After luncheon we staged the most informal dress show I have ever presented, for it took place in a large bedroom of old-fashioned charm. The mannequins entered through a door that led out of a capacious white bathroom. From this quaint display some dresses were chosen as the basis of the wardrobe for Australia.

It was then my duty to present to the Queen the final sketch together with the coloured emblems. Each of them had been mounted in a circular gilded wooden frame and I laid out the following emblems:

England. The Tudor Rose, embroidered in palest pink silk, pearls, gold and silver bullion and rose diamonds.

Scotland. The Thistle, embroidered in pale mauve silk and amethysts. The calyx was embroidered in reseda green silk, silver thread and diamond dewdrops.

Ireland. The Shamrock, embroidered in soft green silk, silver thread bullion and diamonds.

Wales. The Leek, embroidered in white silk and diamonds with the leaves in palest green silk.

Canada. The Maple Leaf, in green silk embroideries, bordered with gold bullion thread and veined in crystal.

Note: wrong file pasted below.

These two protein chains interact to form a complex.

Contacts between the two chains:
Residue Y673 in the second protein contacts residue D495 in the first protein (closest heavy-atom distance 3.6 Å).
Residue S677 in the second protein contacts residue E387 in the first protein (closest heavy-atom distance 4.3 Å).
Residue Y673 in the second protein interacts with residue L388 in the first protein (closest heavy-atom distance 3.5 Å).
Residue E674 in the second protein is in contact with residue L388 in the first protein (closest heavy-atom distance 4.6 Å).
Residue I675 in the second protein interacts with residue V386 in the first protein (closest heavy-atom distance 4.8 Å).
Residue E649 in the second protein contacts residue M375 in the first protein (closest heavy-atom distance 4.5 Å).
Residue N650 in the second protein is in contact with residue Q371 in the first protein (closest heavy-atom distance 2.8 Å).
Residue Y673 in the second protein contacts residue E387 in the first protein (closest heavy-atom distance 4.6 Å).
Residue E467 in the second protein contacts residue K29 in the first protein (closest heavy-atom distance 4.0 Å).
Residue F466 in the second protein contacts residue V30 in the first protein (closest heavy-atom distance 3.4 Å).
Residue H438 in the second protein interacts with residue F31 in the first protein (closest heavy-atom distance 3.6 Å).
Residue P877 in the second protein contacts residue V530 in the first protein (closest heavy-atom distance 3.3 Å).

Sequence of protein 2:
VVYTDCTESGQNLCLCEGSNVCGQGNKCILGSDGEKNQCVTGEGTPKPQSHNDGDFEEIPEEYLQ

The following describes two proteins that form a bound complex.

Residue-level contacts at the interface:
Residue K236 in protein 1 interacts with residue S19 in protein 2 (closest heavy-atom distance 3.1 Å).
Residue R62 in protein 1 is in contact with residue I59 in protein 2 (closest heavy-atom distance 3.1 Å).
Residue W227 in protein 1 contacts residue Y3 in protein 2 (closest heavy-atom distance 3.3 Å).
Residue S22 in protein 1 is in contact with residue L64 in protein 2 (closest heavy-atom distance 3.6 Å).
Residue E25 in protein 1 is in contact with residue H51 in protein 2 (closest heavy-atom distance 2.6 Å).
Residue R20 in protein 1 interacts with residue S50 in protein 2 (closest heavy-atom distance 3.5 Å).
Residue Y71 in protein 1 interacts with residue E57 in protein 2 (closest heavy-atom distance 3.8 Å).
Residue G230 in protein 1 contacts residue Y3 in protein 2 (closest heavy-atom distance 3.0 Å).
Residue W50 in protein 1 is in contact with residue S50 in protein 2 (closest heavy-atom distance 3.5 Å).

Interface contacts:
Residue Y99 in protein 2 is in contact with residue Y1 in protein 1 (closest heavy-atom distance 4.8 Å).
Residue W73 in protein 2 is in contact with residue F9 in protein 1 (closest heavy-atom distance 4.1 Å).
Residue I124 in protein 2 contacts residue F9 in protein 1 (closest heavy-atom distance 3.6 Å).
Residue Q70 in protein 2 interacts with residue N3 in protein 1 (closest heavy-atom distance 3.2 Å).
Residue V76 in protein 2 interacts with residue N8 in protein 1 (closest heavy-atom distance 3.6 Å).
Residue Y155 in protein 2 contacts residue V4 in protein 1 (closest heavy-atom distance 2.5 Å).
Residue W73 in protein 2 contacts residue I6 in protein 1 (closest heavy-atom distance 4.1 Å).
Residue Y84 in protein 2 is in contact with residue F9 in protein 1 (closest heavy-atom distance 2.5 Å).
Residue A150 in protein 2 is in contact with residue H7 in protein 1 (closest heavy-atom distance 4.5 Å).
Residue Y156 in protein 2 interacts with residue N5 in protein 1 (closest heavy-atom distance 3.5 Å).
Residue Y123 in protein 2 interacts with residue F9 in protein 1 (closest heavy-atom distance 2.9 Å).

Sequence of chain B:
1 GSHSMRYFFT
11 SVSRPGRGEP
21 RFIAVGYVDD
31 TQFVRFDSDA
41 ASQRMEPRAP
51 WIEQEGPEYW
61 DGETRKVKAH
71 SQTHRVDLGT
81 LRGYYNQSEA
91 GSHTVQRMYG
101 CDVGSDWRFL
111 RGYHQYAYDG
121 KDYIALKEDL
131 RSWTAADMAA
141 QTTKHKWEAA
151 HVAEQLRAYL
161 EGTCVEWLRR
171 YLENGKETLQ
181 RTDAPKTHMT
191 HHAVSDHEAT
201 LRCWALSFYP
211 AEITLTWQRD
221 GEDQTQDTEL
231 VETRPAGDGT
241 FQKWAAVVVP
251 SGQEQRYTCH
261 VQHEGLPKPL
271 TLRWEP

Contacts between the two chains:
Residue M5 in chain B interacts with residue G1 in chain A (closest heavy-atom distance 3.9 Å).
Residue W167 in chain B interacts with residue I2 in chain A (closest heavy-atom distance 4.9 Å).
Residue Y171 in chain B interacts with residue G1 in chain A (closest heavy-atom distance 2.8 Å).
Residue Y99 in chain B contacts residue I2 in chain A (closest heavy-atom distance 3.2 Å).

Australia. The Wattle flower, in mimosa yellow blossom with the foliage in green and gold thread.

New Zealand. The Fern, in soft green silk veined with silver and crystal.

South Africa. The Protea, in shaded pink silk, each petal bordered with silver thread. The leaves of shaded green silk and embellished with rose diamonds.

India. The Lotus flower, in mother-of-pearl embroidered petals, seed pearls and diamonds.

Pakistan. Wheat, cotton and jute. The wheat was in oat-shaped diamonds and fronds of golden crystal, the jute in a spray of leaves of green silk and golden thread, and the cotton blossom with stalks of silver and leaves of green silk.

Ceylon. The Lotus flower, in opals, mother-of-pearl, diamonds and soft green silk.

Apart from the Irish Shamrock, which was judged a little too verdant in tone, the Queen was pleased to agree to the ensemble as my design for her Coronation Gown.

The Coronation of Queen Elizabeth II, photograph by Cecil Beaton, 1953, England. Museum no. PH.311-1987. © Victoria and Albert Museum, London

© Hardy Amies London Ltd.

The complete Silver and Gold: The Autobiography of Norman Hartnell is now available in the V&A Fashion Perspectives e-book series from online retailers.

Header image:

The Flowers of the Fields of France, evening dress worn by Queen Elizabeth II, by Norman Hartnell, 1957, England. Museum no. T.264-1974. © Victoria and Albert Museum, London